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“A ‘Bury Home Companion” takes audience members back in time

By Andie Foley
For the Salisbury Post

To the uninitiated, the set of Saturday evening’s production of “A ‘Bury Home Companion” may not have seemed like much. The Meroney Theater stage was littered with microphones and musical instruments, all set in front of a black backdrop with a minimally lit artist’s sketch of downtown Salisbury.

This was, of course, the intent. The production, a Salisbury Symphony fundraising effort, embodied the radio variety show feel of its namesake, “A Prairie Home Companion.”

“Radio is the theater of the mind,” said David Whisenant, WBTV personality and the announcer for Saturday’s event. “If you look up here, it’s a stage but this is not a play. It’s not about what you see up here, it’s more about what you hear.”

Whisenant and Kent Bernhardt, the production’s stand-in for Garrison Keillor (complete with red shoes), would guide the audience along this journey of mind.

“Every Saturday night for the past 35 years, this has taken place right on this very stage,” Whisenant said to set the scene. “Radios all over the country…county…are tuned in and the show is about to begin.”

Begin it did. For over two hours, attendees were treated to local talents in the form of musical performances, sketches, and jingles.

The show began with music by a group dubbed “The ‘Bury Home Companion Silver String Band,” composed of players from the E.H. Montgomery General Store’s weekly bluegrass sessions.

“They come to us from all over the globe, some as far away as China,” Bernhardt said, adding after a pause, “Grove.”

Sketches and jingles for local businesses, both the real and fictitious, were sung and acted out by the ‘Bury Home Companion Radio Players. The players began with a nod to the production’s inspiration: an ad for Powdermilk Biscuits.

Numerous other radio-style bits throughout the night would inspire applause and laughter. Selections included an ode to the NCDPRC — the North Carolina Department of Perpetual Road Construction — and a Catawba advert sung to the tune of “Green Acres” by Brien Lewis himself.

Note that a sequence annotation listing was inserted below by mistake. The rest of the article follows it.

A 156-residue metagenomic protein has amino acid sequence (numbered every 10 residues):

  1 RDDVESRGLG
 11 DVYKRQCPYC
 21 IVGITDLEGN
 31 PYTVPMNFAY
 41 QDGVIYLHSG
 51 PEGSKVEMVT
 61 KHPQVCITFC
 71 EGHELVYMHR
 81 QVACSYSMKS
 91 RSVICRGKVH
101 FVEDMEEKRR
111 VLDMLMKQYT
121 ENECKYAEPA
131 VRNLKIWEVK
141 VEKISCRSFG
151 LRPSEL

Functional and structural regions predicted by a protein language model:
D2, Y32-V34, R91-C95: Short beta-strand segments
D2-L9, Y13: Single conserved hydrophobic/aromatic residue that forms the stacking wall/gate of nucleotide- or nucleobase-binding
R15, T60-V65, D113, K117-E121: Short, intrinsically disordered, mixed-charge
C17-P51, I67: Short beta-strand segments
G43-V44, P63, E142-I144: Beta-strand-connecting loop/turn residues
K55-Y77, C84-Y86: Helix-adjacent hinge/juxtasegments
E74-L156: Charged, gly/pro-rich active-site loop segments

Though comedy abounded through the event, the many talented performers cultivated by Kay Peeler were awe-inspiring. Some moved the audience into tears.

Guests included Sarah Claire King and Eli Yacinthe, Olivia Tolliver, One Fret Over, Danny Basinger, Steve Harrel and Jonathan Lodgek and Teresa Mitchell Moore.

King and Yacinthe would be the first to bring the audience to their feet, performing “Daddy Doesn’t Pray Anymore” and “From This Valley.” The pair was followed by One Fret Over, joined for the evening by 16-year-old banjo player, John Lee.

Throughout the night, nods to Salisbury abounded. From a take on a Guy Noire tale set at College Barbecue with mentions of Sweet Meadow Café and Cheerwine, to a “Lives of the Cowboys” skit with nods toward Hap’s Grill and St. John’s Lutheran Church — attendees could picture it all.

Bernhardt closed with a very Keillor-esque story of a fictional Salisbury couple who thought the world was ending during the solar eclipse. The tale led to a discussion of our local faith and our need for a message of light in the darkness.

“We could use some good words in the ‘Bury,” said Bernhardt, “We’ve had a lot of trials here recently but we are a very resilient people. We have a strange capacity for coming together during times of trouble.”

Bernhardt continued, bringing together all things uniquely “Salisbury” as a fitting moral of the night’s harmonious blending of souls.

“We get (this resilience) from our faith, from the songs that we sing at our churches every Sunday. We sing together these messages of hope that inspire us to be what we know we can be, to be better than what we are.”

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